Toolbox Topic: Hand Safety
Hand safety is essential for preventing hand injuries. The hand is one of the most complex parts of your body. The tendons, bones, tissues, and nerves allow you to grip and do a wide variety of complex tasks. In this episode, we will discuss precautions you should take to make sure you go home with all your digits.
According to OSHA 1910.138(a), Employers shall select and require employees to use appropriate hand protection when employees’ hands are exposed to hazards such as those from skin absorption of harmful substances, cuts or lacerations; abrasions; punctures; chemical burns; thermal burns; and harmful temperature extremes.
And it continues under 1910.138(b), Employers shall base the selection of the appropriate hand protection on an evaluation of the performance characteristics of the hand protection relative to the task(s) to be performed, conditions present, duration of use, and the hazards and potential hazards identified.
So let’s put this in simpler terms. Hand injuries can include abrasions, lacerations, burns, crushing injuries, and amputations. Precautions should be taken to avoid such injuries.
Our story begins in a small village near Nuremberg in the fifteenth century. Albrecht Dürer Sr., a local goldsmith, was married to Barbara Dürer, and together they had eighteen children. Two of their sons, Albrecht Dürer Jr. and his younger brother Albert, desperately wanted to be artists and attend the Academy of Art. But their father already worked nearly 18 hours a day and took odd jobs just to keep food on the table. So, it seemed pretty hopeless that even one of them could attend.
Despite these impossible conditions, neither brother wanted to give up on their dreams. So, one evening the two brothers devised a plan. They would simply flip a coin. The brother who lost the coin toss would work in the mines to support the other during his years of study. Then four years later, they would switch. The winner would either support the other brother through his artwork or go down into the mines himself.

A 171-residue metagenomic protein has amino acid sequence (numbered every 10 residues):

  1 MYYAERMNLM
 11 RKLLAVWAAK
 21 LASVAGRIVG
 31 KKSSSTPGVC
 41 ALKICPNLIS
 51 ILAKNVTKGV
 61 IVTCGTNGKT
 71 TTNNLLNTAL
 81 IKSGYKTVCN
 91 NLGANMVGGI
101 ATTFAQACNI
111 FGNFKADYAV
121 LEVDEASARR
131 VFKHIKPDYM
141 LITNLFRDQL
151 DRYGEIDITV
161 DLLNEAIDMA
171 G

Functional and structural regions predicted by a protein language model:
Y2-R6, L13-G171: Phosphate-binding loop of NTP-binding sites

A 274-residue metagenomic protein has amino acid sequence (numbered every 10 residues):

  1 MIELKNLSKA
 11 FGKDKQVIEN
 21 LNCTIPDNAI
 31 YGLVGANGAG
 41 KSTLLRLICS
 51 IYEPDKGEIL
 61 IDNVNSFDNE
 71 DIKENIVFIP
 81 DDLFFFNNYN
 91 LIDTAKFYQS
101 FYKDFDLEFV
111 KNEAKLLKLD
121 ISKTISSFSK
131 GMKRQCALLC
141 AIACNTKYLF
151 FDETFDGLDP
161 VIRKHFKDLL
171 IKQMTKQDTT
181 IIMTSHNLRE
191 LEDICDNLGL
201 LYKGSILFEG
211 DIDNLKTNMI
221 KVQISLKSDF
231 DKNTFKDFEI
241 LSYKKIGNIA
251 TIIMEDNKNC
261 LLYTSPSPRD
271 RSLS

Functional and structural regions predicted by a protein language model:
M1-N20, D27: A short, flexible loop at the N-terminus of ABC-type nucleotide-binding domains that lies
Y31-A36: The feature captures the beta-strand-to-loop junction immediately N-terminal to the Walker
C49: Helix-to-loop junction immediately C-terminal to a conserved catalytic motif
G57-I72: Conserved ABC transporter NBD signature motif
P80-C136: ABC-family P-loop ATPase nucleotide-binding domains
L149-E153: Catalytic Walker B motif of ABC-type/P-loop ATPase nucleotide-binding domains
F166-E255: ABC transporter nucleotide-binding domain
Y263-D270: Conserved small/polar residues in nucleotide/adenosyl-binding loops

One Sunday morning, they tossed a coin, and the older brother Albrecht won. Which meant the younger brother would go down into the mines. Albrecht spent the next four years studying, learning, and applying his trade. His artistic ability in drawing, painting, and woodcutting was the stuff of prodigies. He would even surpass his teachers. Soon after graduation, he quickly began earning money from his commissioned artworks.
Upon Albrecht’s return, the Durer family held a big dinner to celebrate his homecoming. Sitting at the head of the table, he proposed a toast to his beloved brother for the years of sacrifice that had enabled him to fulfill his dreams. Raising his glass, he toasted, “And Albert, blessed brother of mine, now it is your turn. Now you can go to pursue your dream, and I will take care of you.”
Albert rose, sobbing and wiping the tears from his cheeks. Looking down the long table at his brother, he said softly, “No, brother. I cannot go to the Academy. It is too late for me”. He showed his brother his hands. His hands were rough, disfigured, and arthritic. After years of hard labor, he had broken every bone in his hands at least once. The fine and delicate work of an artist was now impossible for him.